Unformatted text preview: he approximation. Unknowns associated
with interior shape functions are only coupled to unknowns on the element and can
easily be eliminated by a variety of techniques. Considering the biquadratic polynomial in the form (4.3.3a), we might determine c3 3 so that the coe cient of the 4.4. Hierarchical Shape Functions 15 quartic term x2 y2 vanishes. Show how this may be done for a 2 2 square canonical element. Polynomials of this type have been called serendipity by Zienkiewicz
8]. In the next section, we shall see that they are also a part of the hierarchical
family of approximations. The parameter c3 3 is said to be \constrained" since it is
prescribed in advance and not determined as part of the Galerkin procedure. Plot
or sketch shape functions associated with a vertex and a midside. 4.4 Hierarchical Shape Functions
We have discussed the advantages of hierarchical bases relative to Lagrangian bases for
onedimensional problems in Section 2.5. Similar advantages apply in two and three dimensions. We'll again use the basis of Szabo and Babuska 7], but follow the construction
procedure of Shephard et al. 6] and Dey et al. 5]. Hierarchical bases of degree p may
be constructed for triangles and squares. Squares are the simpler of the two, so let us
handle them rst. 4.4.1 Hierarchical Shape Functions on Squares
We'll construct the basis on the canonical element f( )j ; 1
1g, indexing
the vertices, edges, and interiors as described for the biquadratic approximation shown
in Figure 4.3.1. The hierarchical polynomial of order p has a basis consisting of the
following shape functions.
Vertex shape functions. The four vertex shape functions are the bilinear functions
(4.3.1ce) Ni1j = Ni( )Nj ( ) i j=1 2 (4.4.1a) where N1 ( ) = 1 ;
2 N2 ( ) = 1 + :
2 (4.4.1b) The shape function N11 1 is shown in the upper left portion of Figure 4.4.1.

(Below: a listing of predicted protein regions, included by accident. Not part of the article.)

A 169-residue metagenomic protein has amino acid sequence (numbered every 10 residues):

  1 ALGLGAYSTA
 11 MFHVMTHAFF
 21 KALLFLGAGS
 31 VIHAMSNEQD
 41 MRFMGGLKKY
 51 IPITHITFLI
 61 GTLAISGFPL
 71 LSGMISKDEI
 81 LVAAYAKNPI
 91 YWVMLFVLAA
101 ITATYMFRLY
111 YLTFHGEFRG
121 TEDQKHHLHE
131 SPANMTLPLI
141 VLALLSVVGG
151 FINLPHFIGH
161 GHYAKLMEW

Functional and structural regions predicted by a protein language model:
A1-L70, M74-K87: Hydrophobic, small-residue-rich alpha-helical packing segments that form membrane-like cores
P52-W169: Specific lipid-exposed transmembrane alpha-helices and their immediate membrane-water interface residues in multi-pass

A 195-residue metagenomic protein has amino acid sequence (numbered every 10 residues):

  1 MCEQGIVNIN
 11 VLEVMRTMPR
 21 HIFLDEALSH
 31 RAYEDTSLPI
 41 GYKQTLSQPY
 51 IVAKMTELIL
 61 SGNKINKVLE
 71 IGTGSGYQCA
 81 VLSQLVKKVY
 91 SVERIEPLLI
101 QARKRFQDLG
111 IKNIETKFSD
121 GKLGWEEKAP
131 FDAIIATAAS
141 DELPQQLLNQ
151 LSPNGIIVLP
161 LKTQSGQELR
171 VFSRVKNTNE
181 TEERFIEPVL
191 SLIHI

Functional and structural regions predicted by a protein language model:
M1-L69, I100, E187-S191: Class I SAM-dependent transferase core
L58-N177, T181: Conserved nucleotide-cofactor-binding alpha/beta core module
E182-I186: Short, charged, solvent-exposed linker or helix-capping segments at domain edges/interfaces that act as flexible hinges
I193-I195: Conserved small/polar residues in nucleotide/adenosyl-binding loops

Edge shape functions. For p 2, there are 4(p ; 1) shape functions associated with
the midside nodes (3 1), (2 3), (3 2), and (1 3): N3k 1(
N3k 2(
N1k 3(
N2k 3( )
)
)
) =
=
=
= N1(
N2(
N1(
N2( )N k (
)N k (
)N k (
)N k ( )
)
)
) k = 2 3 ::: p (4.4.2a)
(4.4.2b)
(4.4.2c)
(4.4.2d) 16 Finite Element Approximation where N k ( ), k = 2 3 : : : p, are the onedimensional hierarchical shape functions given
by (2.5.8a) as
r
Z
k ( ) = 2k ; 1
P ( )d :
(4.4.2e)
N
2 ;1 k;1
Edge shape functions N3k 1 are shown for k = 2 3 4, in Figure 4.4.1. The edge shape
functions are the product of a linear function of the variable normal to the edge to which
they are associated and a hierarchical polynomial of degree k in a variable on this edge.
The linear function (Nj ( ), Nj ( ), j = 1 2) \blends" the edge function (N k ( ), N k ( ))
onto the element so as to ensure continuity of the basis.
Interior shape functions. For p 4, there are (p ; 2)(p ; 3)=2 internal shape functions
associated with the centroid, Node (3 3). The rst internal shape function is the \bubble
function" N34 30 0 = (1 ; 2)(1 ; 2): (4.4.3a) The remaining shape functions are products of N34 30 0 and the Legendre polynomials as N35 31 0
N35 30 1
N36 32 0
N36 31...
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 Spring '14
 JosephE.Flaherty
 Polynomials, The Land, Quadratic equation, NJ, Degree of a polynomial, shape functions

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